I'm fortunate to spend a lot of time with high school and college students, and I can assure you that the ones I know rarely, if ever, see the inside of a bank, much less write a check. They almost never visit an ATM. They live almost entirely in a world of e-money and debit cards. Why should you care? Because many young people today handle money only through their smartphones, and if you're going to interact with them, you'd better get familiar. Quickly.
There's good news and bad news here. The good news is that (most of) the apps handling consumer-based money transfers are simple and straightforward. The bad news is that the space is very Balkanized, and many apps require both sender and receiver to use a common platform.
You can choose from myriad platforms, more than can be covered in this space. So we'll concentrate on the platforms that are most popular among generations Y and Z: Venmo, Cash App, and Zelle.
These "next generation" e-money moving platforms are akin to a cash transaction, and they are already deeply entrenched among younger generations — to the point that the noun "Venmo" is regularly used as a verb, as in "just Venmo me $10."
When it was launched about 10 years ago, Venmo connected people only through Facebook (back when the user base skewed younger), and the interface remains very social media-oriented today. When you sign up for an account through the website or the mobile app, you'll immediately see the social media feature showing the transactions of you and your friends. You have the option to turn off that posting feature.
You don't have to add money to your Venmo balance to start sending money. Rather you simply link a bank account, credit card, or debit card to your account. Once the accounts are linked, money comes from your funding source, unless you have sufficient funds in your Venmo balance to cover the entire payment.
You transfer money using someone's email address or phone number. If the recipient doesn't have a Venmo account, they're considered a "new user" and are required to create an account to accept the money. You can cancel the payment if the receiver doesn't accept the money.
If you are a recipient with a Venmo account, your money will appear in your account balance when someone sends you a transfer. You can leave money in Venmo or transfer cash to a debit card/bank account. The transfer can be "instant" or "standard." Instant transfers go to your account within 30 minutes. The fee for an instant transfer is 25 cents for amounts up to $250 and 1% on larger transfers to a maximum fee of $10. Standard transfers go through the ACH network. This transfer takes one to three business days but is free.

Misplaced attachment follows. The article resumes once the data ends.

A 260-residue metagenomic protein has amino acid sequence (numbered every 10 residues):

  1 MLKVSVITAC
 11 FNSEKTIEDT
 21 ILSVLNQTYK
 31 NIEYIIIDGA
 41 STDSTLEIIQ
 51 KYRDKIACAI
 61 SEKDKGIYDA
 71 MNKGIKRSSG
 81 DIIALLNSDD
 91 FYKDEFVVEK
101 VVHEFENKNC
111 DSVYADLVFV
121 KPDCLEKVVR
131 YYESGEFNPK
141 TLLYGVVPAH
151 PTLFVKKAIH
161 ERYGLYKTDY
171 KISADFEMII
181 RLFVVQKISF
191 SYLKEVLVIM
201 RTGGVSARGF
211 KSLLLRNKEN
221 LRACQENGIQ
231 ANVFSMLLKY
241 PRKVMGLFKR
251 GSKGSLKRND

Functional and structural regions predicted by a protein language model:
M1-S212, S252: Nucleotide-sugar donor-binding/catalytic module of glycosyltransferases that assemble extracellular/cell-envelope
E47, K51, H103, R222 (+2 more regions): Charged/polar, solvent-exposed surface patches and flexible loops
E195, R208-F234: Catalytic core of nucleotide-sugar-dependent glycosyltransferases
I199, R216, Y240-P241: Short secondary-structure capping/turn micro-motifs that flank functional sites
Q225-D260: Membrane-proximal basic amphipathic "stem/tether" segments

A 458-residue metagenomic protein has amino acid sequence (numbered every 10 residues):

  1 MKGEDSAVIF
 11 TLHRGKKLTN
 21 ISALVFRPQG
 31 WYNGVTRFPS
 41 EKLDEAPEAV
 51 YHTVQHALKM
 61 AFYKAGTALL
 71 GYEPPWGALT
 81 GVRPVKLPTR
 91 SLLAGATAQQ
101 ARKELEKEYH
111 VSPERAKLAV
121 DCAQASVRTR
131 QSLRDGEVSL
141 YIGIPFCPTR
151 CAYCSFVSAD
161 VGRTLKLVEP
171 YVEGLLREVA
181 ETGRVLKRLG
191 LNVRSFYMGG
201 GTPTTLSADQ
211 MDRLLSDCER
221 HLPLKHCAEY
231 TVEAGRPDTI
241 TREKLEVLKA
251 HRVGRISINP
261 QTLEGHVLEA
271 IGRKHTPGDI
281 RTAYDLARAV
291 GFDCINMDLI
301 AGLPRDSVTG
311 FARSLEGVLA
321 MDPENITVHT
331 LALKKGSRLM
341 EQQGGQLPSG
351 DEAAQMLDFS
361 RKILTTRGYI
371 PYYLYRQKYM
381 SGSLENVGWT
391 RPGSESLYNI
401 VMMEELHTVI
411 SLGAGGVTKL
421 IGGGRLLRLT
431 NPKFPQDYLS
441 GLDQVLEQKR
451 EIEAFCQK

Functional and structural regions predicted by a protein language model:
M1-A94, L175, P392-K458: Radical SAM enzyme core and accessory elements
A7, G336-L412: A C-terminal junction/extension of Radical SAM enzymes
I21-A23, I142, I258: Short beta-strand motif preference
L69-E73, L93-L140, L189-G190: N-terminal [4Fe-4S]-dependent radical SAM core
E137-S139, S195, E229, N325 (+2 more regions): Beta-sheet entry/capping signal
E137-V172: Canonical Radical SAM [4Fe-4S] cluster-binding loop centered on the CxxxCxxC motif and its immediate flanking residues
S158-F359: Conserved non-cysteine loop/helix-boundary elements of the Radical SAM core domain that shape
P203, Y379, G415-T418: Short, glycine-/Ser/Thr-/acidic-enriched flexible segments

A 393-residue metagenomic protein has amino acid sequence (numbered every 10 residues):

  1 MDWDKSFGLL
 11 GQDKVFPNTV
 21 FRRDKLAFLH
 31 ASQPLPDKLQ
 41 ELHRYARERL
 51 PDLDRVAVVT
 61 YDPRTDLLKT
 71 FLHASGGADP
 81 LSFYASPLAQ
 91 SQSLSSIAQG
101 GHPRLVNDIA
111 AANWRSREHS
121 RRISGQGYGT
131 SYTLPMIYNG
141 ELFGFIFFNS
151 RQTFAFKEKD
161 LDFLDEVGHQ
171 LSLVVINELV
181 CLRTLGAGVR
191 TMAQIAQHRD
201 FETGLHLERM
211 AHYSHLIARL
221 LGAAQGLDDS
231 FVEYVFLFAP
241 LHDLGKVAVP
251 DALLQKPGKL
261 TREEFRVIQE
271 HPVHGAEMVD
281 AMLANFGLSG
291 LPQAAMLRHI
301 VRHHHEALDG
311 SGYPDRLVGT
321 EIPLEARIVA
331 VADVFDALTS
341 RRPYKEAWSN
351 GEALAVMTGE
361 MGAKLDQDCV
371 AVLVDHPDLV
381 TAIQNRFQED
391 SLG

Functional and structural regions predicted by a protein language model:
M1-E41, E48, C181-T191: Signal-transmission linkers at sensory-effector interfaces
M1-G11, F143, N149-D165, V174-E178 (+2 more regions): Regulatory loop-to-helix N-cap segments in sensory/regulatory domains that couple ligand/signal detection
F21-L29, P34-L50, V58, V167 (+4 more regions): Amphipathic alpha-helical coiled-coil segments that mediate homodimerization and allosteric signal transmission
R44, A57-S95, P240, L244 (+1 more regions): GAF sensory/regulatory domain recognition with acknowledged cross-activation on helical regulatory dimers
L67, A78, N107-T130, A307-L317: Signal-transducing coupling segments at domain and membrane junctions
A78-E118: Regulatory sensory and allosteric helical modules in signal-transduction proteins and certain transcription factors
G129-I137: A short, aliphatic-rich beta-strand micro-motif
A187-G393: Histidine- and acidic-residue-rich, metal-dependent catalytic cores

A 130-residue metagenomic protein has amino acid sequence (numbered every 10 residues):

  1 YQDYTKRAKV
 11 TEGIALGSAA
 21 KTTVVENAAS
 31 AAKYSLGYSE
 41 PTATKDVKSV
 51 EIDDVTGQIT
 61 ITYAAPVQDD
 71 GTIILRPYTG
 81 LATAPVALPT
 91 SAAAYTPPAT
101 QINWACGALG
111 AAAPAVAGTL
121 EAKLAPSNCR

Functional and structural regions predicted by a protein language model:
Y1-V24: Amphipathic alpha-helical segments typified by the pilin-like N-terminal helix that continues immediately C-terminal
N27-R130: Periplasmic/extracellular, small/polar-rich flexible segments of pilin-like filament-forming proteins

Venmo has many competitors among the younger crowd, but two stand out: Cash App, which was launched by Square in 2015 and reportedly surpassed Venmo in monthly downloads in early 2019; and Zelle, which was launched in 2017 by Early Warning Services, a private financial services company owned by Bank of America, BB&T, Capital One, JPMorgan Chase, PNC Bank, U.S. Bank, and Wells Fargo.
While there are "under the hood" differences between Venmo, Cash App, and Zelle (and a host of smaller upstarts), they are essentially the same in that they provide simple "on the go" cash movement services via smartphones.
As CPAs charged with advising our clients, it's incumbent on us to be knowledgeable about these payment platforms. The young people that use these apps will soon be (and, in many cases, already are) running businesses, and they'll be our clients. One day soon one of them will likely ask, "Can I pay you via Cash App?" Your answer had better be, "Sure ... here's my account name."
Greg LaFollette, CPA/CITP, CGMA, is a strategic adviser with CPA.com, the commercial subsidiary of the AICPA. To comment on this article or to suggest an idea for another article, contact Jeff Drew, a JofA senior editor, at Jeff.Drew@aicpa-cima.com or 919-402-4056.